Featured on Jan 04, 2012
"Bite off more than you can chew, then chew it."
I'm a commercial real estate broker turned entrepreneur and a proud Babson College (e-tower) grad. I founded CompStak with Vadim, because commercial real estate information should be available and transparent, and because most commercial real estate technology is from the Flinstones era.
CompStak is a marketplace for commercial real estate lease deal information. This is information you can use to find out how much the tenant one floor above you pays in rent (and when their lease is up), which neighborhoods offer the best deals, where your competitors are moving, and which industries are growing and shrinking. We believe that transparency in information leads to fair and efficient deal making, and that's good for everyone.
- Title: co-founder + CEO, CompStak
- Age: 29
- Location: Upper West Side
- Contact: @compstak
Looking back at the year, what were some of the more memorable challenges that you ran into while starting CompStak back in April?
The biggest challenge I've faced at CompStak dates back before we really got started in April. Like many aspiring tech entrepreneurs, I spent months searching for a CTO and co-founder that really believed in the product and the company. I wanted a developer who would be a true partner and was in it for the long haul. I met Vadim at an ERoundtable event, and the rest is history.
Since then, our biggest hurdle has been creating a product that is intuitive and beautiful, while collecting and presenting a vast quantity of information. Most real estate technology is antiquated and clumsy. It's our mission to be the opposite of the status quo.
What do you do when you’re not working? What is a relaxing day to you?
I love chocolate chip cookies, brunch and my wife (not necessarily in that order). A day that involves one or all of these things is pretty awesome in my book. In the summer, a day at the beach with a good book and some Jimmy Buffett is just about the best thing ever. Otherwise, I spend a lot of weekends driving to Boston or Philly to see family and go to children's birthday parties (being the youngest of 5 children results in lots of nieces and nephews).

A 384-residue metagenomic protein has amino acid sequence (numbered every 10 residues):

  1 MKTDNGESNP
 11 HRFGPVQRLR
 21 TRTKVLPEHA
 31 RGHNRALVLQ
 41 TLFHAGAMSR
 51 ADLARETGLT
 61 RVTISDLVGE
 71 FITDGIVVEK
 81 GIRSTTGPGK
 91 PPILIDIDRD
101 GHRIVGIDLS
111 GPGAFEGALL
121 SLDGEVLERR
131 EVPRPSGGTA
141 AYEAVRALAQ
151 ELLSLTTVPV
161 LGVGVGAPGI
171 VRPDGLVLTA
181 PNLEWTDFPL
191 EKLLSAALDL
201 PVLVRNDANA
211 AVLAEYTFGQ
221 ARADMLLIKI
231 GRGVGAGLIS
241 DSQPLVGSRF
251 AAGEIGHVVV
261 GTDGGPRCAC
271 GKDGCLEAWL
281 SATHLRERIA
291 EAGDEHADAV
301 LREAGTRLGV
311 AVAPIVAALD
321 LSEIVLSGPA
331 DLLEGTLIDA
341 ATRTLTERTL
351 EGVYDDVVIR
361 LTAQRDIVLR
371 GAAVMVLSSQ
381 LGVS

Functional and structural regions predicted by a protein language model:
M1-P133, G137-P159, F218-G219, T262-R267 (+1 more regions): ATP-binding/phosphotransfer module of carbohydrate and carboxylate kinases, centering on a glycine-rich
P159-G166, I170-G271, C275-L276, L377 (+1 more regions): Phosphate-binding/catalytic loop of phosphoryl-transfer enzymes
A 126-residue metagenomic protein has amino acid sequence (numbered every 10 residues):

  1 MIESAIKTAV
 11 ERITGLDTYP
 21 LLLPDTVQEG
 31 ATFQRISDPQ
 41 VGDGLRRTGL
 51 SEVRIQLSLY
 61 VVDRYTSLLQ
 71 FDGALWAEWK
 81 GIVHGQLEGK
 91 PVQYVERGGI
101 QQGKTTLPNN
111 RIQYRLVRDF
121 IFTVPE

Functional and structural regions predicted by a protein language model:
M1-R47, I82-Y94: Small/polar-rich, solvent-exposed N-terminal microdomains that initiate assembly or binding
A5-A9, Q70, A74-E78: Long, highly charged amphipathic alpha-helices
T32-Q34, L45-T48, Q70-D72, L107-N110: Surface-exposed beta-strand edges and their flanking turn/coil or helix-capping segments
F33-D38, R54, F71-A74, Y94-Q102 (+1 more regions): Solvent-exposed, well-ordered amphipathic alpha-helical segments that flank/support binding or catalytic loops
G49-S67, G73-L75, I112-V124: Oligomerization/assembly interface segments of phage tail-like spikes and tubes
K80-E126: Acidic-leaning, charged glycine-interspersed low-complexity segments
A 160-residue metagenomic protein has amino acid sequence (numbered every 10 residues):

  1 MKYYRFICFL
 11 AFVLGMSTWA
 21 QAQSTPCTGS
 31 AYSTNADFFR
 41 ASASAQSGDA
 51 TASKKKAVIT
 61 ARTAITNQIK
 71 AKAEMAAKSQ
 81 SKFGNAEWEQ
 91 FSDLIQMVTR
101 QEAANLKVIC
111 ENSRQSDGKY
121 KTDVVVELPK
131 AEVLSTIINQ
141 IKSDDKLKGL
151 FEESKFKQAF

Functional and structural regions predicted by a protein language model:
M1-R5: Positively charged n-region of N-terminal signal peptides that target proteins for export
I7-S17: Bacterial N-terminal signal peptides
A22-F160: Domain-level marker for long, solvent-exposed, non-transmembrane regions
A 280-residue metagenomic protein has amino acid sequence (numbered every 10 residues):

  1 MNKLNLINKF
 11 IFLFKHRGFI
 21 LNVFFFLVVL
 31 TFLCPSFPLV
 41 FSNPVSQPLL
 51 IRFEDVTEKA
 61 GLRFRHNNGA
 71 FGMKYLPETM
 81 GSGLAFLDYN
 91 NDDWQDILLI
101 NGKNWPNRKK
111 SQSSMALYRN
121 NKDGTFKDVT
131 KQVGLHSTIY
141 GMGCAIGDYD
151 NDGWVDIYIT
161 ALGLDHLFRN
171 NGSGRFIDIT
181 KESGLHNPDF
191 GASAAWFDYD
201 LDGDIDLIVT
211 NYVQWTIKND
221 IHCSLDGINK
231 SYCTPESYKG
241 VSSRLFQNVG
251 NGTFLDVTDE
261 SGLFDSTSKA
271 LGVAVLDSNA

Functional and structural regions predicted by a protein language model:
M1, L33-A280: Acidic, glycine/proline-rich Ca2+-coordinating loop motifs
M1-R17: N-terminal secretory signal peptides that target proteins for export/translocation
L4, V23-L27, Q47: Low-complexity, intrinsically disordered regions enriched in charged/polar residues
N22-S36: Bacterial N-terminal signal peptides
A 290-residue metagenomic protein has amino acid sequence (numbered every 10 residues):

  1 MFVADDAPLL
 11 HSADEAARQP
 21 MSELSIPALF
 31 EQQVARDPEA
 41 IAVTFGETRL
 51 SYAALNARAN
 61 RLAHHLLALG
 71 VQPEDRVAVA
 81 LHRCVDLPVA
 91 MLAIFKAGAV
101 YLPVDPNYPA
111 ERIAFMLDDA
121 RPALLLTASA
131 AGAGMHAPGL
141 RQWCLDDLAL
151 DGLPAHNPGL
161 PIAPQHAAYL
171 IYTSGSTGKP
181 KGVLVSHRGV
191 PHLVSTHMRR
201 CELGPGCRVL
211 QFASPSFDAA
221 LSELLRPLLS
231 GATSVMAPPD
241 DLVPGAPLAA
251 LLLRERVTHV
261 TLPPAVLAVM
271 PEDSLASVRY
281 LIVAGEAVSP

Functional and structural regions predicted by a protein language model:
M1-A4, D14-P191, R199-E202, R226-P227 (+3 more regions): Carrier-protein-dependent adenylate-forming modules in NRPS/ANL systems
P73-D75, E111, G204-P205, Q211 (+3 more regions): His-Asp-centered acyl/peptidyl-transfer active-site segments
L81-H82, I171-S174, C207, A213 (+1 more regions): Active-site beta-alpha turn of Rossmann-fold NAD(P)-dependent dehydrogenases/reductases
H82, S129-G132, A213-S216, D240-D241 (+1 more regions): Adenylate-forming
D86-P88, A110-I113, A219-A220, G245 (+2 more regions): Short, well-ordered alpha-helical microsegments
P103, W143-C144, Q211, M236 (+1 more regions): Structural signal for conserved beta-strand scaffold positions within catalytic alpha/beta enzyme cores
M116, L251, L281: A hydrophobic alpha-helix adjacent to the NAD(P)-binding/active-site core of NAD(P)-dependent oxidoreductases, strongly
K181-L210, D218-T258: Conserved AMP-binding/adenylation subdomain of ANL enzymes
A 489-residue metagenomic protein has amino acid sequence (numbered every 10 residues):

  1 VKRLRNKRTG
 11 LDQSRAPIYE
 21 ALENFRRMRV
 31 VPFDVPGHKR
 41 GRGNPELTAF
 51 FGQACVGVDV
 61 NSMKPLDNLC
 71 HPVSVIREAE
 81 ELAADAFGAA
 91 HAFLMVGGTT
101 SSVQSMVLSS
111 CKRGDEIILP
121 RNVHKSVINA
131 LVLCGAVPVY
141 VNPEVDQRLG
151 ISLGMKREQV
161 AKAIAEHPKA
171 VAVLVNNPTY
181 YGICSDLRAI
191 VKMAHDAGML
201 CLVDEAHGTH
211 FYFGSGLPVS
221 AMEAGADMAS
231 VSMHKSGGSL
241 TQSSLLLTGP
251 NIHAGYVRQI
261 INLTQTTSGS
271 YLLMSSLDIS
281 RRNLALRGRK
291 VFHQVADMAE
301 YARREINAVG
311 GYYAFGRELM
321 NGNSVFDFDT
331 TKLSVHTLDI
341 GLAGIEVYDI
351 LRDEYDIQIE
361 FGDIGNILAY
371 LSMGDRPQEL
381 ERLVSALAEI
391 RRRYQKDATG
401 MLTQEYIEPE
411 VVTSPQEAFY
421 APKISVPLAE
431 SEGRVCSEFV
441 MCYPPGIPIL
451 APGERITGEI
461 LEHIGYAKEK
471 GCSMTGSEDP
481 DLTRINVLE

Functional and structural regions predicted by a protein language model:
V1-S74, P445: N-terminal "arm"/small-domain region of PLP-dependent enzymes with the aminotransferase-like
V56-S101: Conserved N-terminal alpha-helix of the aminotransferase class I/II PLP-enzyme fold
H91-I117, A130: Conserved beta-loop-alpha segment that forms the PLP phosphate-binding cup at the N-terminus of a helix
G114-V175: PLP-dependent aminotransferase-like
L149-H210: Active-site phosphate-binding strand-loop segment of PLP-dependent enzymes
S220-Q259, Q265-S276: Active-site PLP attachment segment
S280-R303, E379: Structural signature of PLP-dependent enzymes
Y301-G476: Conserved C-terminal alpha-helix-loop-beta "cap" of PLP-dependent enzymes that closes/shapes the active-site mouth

Your views of the real estate market have been featured in Crain’s New York Business, The Commercial Observer, Real Estate Weekly, and many other publications. How is 2012 looking for New York City? What are your thoughts on the raise of co-working spaces for tech startups?
When all the stats get tallied, 2011 may surpass the record number of square feet of office space transacted in NYC. With the instability in the national economy combined with the turmoil in European countries, I think it will be tough for 2012 to compete. The segment of NYC real estate that I'm most interested in, is office space for tech startups. Tech startup real estate has been one of the strongest drivers of NYC office space in the past year, and I think it will continue to make a big impact in 2012. Availability of office space in Midtown South (where most tech startups are located - roughly between Canal and 34th Street) is lower than Downtown and Midtown, and is the lowest it's been in three years. Finding cool creative loft space for startups is really tough right now, and the smaller the space you need, the harder it is to come by.
I think the increase in co-working space in NYC has been terrific for the startup community. I was a founding member of the e-tower, a live-in business incubator at Babson College, and experienced first hand how much value there is for an entrepreneur living and working with other entrepreneurs. Environments like this are invigorating, and the enthusiasm of everyone around you is contagious. Plus, you never know who you'll meet or be introduced to who can help you with your business. Combine the community itself with the classes and mentors that places like General Assembly and WeWork provide and you've got a platform that will really spur innovation in NYC. I think that established businesses in NYC could really stand to learn from the co-working culture.